Oklahoma County DA drops manslaughter charges against 7 police officers in 3 cases: New Oklahoma County District Attorney Vicki Behenna announced her decision Friday to dismiss manslaughter charges her predecessor had filed against seven police officers in three separate fatal shootings. To reach her decisions to dismiss all three cases, Behenna said she sought help reviewing evidence from a “team of lawyers,” as well as Clarence Chapman, a retired sheriff’s deputy from California who operates National Justice Consultants, Inc. [NonDoc]

  • Criminal cases over three fatal police shootings in Oklahoma being dismissed [The Oklahoman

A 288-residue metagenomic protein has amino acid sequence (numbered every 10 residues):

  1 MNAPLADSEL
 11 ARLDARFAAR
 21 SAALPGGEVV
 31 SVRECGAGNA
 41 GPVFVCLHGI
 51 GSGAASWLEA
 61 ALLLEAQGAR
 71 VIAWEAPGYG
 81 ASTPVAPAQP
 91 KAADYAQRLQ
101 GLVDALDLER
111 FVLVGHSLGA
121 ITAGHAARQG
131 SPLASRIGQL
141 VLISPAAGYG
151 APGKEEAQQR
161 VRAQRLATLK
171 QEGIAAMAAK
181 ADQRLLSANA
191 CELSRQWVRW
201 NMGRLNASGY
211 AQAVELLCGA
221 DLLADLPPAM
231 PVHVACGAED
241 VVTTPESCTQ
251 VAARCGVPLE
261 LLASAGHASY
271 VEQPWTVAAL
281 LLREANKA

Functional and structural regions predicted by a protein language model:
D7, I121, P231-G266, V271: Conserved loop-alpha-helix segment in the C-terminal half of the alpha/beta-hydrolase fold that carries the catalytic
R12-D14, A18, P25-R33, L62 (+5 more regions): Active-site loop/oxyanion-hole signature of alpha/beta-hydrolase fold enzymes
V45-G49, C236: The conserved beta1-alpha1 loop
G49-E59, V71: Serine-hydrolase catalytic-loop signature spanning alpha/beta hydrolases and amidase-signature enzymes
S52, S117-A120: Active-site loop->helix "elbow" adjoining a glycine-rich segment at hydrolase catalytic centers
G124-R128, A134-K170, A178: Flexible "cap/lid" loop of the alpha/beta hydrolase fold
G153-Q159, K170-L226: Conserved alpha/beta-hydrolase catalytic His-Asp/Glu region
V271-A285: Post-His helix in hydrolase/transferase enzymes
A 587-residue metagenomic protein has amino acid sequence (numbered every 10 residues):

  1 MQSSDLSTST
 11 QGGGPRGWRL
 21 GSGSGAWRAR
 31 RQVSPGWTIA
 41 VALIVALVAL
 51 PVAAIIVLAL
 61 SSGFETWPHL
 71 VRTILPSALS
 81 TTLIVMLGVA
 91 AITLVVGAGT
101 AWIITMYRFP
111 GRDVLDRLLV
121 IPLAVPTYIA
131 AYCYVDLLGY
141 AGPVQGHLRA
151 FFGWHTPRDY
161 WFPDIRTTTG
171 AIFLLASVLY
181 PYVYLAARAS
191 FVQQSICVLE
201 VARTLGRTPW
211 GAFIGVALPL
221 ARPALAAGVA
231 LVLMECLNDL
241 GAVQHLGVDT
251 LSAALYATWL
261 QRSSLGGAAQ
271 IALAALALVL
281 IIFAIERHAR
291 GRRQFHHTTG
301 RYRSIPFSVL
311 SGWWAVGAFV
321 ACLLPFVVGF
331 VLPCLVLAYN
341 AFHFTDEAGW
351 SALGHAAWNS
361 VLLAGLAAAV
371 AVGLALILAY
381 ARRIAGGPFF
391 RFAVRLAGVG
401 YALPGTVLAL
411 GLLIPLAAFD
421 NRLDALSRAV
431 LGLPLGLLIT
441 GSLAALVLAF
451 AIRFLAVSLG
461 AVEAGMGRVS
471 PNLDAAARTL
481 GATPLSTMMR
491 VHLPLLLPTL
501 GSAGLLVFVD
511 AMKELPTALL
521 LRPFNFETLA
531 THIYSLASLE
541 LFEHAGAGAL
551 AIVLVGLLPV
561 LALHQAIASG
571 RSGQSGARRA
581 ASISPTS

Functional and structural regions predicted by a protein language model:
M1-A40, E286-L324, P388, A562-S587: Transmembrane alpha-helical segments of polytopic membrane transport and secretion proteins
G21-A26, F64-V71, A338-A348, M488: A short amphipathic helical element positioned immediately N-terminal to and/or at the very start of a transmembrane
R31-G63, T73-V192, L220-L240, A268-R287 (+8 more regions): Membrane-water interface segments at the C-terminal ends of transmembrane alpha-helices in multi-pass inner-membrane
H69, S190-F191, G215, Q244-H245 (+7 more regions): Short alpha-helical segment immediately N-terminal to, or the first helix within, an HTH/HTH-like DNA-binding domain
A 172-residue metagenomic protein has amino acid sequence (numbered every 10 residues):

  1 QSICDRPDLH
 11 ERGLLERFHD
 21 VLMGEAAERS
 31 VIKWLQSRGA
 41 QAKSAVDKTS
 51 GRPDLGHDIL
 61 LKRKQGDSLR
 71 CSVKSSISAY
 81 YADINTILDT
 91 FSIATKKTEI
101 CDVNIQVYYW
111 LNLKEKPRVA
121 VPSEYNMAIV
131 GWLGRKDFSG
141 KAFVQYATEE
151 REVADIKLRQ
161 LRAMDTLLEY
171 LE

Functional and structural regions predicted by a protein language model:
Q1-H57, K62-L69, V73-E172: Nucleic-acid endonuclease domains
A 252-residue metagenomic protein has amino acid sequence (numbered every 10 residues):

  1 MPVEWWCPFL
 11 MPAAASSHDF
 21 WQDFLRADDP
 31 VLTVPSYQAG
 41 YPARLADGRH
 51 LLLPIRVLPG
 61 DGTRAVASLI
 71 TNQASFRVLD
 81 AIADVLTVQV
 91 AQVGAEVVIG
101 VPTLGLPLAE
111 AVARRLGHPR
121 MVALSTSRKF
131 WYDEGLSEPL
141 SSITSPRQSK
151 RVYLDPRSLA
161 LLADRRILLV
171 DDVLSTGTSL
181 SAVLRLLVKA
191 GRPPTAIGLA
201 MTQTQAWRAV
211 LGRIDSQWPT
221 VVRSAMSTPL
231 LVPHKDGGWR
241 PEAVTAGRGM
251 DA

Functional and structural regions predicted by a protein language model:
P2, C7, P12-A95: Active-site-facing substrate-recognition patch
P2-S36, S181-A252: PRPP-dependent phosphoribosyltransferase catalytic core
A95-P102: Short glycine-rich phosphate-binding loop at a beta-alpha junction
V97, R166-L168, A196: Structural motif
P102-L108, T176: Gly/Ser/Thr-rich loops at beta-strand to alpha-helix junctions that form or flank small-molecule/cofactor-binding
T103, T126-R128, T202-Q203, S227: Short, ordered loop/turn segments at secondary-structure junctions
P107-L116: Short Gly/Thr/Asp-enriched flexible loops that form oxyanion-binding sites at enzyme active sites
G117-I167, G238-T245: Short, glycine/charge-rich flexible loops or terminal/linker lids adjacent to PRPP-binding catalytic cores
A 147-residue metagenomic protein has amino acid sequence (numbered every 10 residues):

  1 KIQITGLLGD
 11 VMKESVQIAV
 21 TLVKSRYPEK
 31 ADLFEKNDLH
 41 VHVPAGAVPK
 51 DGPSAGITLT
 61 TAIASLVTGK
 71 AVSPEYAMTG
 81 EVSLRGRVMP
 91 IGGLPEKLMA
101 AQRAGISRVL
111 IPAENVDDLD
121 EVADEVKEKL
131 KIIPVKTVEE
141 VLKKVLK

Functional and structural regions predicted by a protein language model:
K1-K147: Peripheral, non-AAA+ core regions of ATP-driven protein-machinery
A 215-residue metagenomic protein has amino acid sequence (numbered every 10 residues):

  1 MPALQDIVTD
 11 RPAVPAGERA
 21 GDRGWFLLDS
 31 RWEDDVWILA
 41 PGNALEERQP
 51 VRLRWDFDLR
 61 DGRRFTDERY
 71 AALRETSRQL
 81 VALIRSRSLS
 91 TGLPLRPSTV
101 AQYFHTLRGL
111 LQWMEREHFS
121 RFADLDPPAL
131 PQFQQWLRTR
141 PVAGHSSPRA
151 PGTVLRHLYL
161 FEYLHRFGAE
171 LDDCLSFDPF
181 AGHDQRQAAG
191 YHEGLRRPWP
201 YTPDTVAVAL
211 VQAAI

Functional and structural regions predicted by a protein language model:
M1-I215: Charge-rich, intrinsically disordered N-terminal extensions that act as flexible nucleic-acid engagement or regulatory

• Why new DA had different conclusion than predecessor on fatal police shooting (video) [The Oklahoman]
  • Oklahoma County DA dismisses criminal charges of 7 police officers who shot and killed three people [KGOU]
  • ‘Stick with the law’: DA’s office hired California use-of-force expert for police cases [KFOR]
  • Oklahoma senator calls for change after DA drops charges in 3 shootings by police officers [News 9]
  • Charges dropped against 7 Oklahoma police officers in 3 separate fatal shootings [AP]

State Government News

Oklahoma sending 50 National Guard members to Texas-Mexico border, aiding Operation Lone Star: After a weekend farewell ceremony, Oklahoma is sending 50 National Guard members to the U.S.-Mexico border in Texas. Gov. Kevin Stitt ordered the deployment earlier this summer, following a request from Texas Gov. Greg Abbott. [KGOU]